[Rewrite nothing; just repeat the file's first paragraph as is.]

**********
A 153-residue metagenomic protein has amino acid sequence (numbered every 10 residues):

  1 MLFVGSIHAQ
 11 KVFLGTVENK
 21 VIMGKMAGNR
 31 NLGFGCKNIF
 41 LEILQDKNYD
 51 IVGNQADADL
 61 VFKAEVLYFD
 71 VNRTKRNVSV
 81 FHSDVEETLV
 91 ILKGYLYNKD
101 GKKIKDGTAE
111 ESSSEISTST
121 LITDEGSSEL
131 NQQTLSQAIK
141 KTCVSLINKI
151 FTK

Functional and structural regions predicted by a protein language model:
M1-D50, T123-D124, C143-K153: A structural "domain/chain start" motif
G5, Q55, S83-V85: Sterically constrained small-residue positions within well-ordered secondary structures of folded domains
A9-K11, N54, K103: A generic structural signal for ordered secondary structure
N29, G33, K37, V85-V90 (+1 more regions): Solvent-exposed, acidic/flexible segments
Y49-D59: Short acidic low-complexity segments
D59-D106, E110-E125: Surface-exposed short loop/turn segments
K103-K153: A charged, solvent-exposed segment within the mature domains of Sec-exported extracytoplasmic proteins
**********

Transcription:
A 153-residue metagenomic protein has amino acid sequence (numbered every 10 residues):